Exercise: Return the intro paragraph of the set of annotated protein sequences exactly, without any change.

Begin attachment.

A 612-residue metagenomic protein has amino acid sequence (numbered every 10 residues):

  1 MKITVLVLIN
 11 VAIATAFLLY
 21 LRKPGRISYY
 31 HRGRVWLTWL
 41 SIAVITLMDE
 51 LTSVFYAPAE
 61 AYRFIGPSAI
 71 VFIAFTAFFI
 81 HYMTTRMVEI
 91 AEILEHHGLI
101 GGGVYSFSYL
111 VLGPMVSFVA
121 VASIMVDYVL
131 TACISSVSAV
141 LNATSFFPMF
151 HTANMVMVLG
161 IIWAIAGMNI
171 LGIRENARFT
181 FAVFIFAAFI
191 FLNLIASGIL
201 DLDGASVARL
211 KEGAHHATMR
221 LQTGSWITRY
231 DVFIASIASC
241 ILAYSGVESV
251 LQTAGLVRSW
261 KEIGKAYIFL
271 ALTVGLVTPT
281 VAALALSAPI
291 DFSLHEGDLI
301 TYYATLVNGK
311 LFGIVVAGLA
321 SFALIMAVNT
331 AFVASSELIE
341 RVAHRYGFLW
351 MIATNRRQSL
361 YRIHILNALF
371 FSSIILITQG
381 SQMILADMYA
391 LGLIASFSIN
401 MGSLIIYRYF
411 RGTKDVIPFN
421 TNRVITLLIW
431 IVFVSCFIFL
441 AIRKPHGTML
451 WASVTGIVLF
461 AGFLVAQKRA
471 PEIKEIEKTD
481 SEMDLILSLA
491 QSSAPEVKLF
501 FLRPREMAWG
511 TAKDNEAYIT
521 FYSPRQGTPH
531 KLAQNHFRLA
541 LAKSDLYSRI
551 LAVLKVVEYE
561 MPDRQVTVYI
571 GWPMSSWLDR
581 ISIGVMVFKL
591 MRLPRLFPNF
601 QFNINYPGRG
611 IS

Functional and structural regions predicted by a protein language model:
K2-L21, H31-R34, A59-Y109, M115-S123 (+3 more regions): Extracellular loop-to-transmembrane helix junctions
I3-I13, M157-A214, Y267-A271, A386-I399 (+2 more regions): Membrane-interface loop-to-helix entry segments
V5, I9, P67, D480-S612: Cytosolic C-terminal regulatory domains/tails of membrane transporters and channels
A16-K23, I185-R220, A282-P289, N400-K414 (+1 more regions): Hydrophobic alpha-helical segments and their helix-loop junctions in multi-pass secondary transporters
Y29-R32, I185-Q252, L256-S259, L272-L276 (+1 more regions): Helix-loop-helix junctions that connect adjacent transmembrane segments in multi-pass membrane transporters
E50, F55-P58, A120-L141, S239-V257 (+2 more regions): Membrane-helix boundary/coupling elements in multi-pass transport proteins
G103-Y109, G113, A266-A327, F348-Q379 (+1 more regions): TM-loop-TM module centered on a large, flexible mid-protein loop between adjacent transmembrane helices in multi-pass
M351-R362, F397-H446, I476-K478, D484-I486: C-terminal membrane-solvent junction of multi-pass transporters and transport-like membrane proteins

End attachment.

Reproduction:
A 612-residue metagenomic protein has amino acid sequence (numbered every 10 residues):